Jammu and Kashmir High Court: Sanjay Dhar J., while allowing the present bail application, observed that given to the relationship shared between the prosecutrix and the petitioner, it cannot be determined at once whether physical relationship built therein was forced or consensual.
Through the present application, petitioner-accused has sought bail in the case arising out of an offence under Section 376 Penal Code, 1860 registered with Police Station, Katra. It is the case of prosecutrix that the petitioner cohabited and thereby developed physical relation with her on a false pretext of marriage. Upon coming to know that the petitioner is to enter into a wedlock with some other woman, the prosecutrix narrated the entire incident to her mother upon which a complaint under Section 376 IPC was registered against the petitioner. According to the petitioner, the allegations made in the FIR are vexatious and baseless and that no offence under Section 376 IPC is made out against him as even if it is assumed that there was any physical relationship between the petitioner and the prosecutrix, the same was consensual. Further, the petitioner has denied having made any false promise of marriage to the prosecutrix.
Court summarized the principles governing the grant or refusal of bail in the following points;
- The gravity of the offence and the nature of the accusation including severity of punishment in the case of conviction.
- The position and status of the accused vis-à-vis the victims or witnesses.
- The likelihood of the accused fleeing from justice.
- The possibility of the accused tampering with the evidence and/or witnesses and obstructing the course of justice.
- The possibility of repetition of the offence.
- The prima facie satisfaction of the Court in support of the charge including frivolity of the charge.
- Stage of the investigation.
- Larger interest of the public or the State.
Further, the Court placed reliance on the case of, Mahipal v. Rajesh Kumar and another, (2020) 2 SCC 118, wherein it was said, “…No straight jacket formula exists for courts to assess an application for the grant or rejection of bail. At the stage of assessing whether a case is fit for the grant of bail, the court is not required to enter into a detailed analysis of the evidence on record to establish beyond reasonable doubt the commission of the crime by the accused. That is a matter for trial. However, the Court is required to examine whether there is a prima facie or reasonable ground to believe that the accused had committed the offence and on a balance of the considerations involved, the continued custody of the accused sub-serves the purpose of the criminal justice system.”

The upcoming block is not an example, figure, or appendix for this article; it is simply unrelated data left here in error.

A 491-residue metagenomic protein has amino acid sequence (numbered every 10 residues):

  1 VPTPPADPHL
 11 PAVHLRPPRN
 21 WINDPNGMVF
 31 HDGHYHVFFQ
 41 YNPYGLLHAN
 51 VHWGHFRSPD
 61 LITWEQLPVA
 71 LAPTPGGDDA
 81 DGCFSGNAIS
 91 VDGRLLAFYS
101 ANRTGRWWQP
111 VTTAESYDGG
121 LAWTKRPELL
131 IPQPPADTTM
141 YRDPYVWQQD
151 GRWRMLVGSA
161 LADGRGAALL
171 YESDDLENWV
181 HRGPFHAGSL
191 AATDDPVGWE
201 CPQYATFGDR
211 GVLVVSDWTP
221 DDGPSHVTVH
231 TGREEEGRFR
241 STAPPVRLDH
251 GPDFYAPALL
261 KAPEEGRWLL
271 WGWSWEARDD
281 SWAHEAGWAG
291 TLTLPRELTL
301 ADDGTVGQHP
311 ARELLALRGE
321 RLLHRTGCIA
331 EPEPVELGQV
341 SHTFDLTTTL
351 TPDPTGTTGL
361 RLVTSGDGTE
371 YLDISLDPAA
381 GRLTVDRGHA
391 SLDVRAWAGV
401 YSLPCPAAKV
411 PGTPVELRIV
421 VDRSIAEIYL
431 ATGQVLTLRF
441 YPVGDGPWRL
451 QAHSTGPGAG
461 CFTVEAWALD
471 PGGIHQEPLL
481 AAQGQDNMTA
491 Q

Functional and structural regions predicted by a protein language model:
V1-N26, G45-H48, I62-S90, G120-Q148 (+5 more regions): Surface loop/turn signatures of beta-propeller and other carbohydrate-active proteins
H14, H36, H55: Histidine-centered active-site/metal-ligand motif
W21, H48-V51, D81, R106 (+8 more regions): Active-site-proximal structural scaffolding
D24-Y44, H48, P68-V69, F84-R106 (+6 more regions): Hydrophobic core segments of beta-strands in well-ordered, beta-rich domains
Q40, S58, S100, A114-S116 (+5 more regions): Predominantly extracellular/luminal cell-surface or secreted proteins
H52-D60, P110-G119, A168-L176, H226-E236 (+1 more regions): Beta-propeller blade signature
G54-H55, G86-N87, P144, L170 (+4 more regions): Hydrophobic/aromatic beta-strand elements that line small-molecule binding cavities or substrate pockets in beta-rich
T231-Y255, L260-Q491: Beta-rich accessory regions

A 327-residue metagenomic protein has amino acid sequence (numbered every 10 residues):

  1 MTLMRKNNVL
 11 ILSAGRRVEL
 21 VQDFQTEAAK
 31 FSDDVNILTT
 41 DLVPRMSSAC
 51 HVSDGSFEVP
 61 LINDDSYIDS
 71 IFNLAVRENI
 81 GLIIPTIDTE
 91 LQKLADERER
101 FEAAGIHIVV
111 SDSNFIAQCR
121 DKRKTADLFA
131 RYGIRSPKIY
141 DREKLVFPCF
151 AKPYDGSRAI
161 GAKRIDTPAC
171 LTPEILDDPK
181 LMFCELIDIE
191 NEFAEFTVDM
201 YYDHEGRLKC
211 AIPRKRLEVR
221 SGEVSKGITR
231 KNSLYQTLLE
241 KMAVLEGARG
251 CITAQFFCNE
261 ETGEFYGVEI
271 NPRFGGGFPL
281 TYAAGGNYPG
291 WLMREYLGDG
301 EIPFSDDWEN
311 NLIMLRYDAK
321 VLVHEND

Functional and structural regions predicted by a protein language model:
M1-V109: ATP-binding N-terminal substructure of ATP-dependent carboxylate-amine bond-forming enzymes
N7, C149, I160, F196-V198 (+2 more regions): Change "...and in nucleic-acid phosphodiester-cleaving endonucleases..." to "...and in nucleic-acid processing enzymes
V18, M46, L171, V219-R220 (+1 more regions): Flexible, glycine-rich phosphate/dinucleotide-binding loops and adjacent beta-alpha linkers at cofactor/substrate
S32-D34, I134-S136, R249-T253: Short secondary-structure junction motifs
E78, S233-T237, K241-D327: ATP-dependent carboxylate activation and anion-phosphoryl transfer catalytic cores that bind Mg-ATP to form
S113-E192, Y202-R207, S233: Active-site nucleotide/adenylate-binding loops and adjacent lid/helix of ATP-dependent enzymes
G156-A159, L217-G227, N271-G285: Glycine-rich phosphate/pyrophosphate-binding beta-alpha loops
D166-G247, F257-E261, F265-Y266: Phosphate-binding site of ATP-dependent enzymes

Another case bearing similar facts was cited by the Court, Uday v. State of Karnataka, (2003) 4 SCC 46, wherein the Supreme Court observed,
“It usually happens in such cases, when two young persons are madly in love, that they promise to each other several times that come what may, they will get married. As stated by the prosecutrix the appellant also made such a promise on more than one occasion. In such circumstances, the promise loses all significance, particularly when they are over come with emotions and passion and find themselves in situations and circumstances where they, in a weak moment, succumb to the temptation of having sexual relationship. This is what appears to have happened in this case as well, and the prosecutrix willingly consented to having sexual intercourse with the appellant with whom she was deeply in love, not because he promised to marry her, but because she also desired it. In these circumstances, it would be very difficult to impute to the appellant knowledge that the prosecutrix had consented in consequence of a misconception of fact arising from his promise. In any event, it was not possible for the appellant to know what was in the mind of the prosecutrix when she consented, because there were more reasons than one for her to consent”
It was conclusively observed by the Court,
“The mystery that has to be unravelled by the investigating agency in such circumstances would be whether the consent of the prosecutrix to have sexual intercourse with petitioner was a consensual and deliberate choice on her part or it was obtained on account of misconception of fact on the basis of a false promise of marriage. This Court would not like to comment on this aspect of the matter at this stage, but then the material on record does suggest that there was deep-seated love between the petitioner and the prosecutrix.”
While allowing the present bail application Court said,
“Having regard to the long standing love affair between the prosecutrix and the petitioner coupled with the manner in which they have lived with each other for months together, a prima facie case for grant of bail is made out.” [Rahul Raina v. Union Territory J&K, 2021 SCC OnLine J&K 13, decided on 27-01-2021]
Sakshi Shukla, Editorial Assistant has put this story together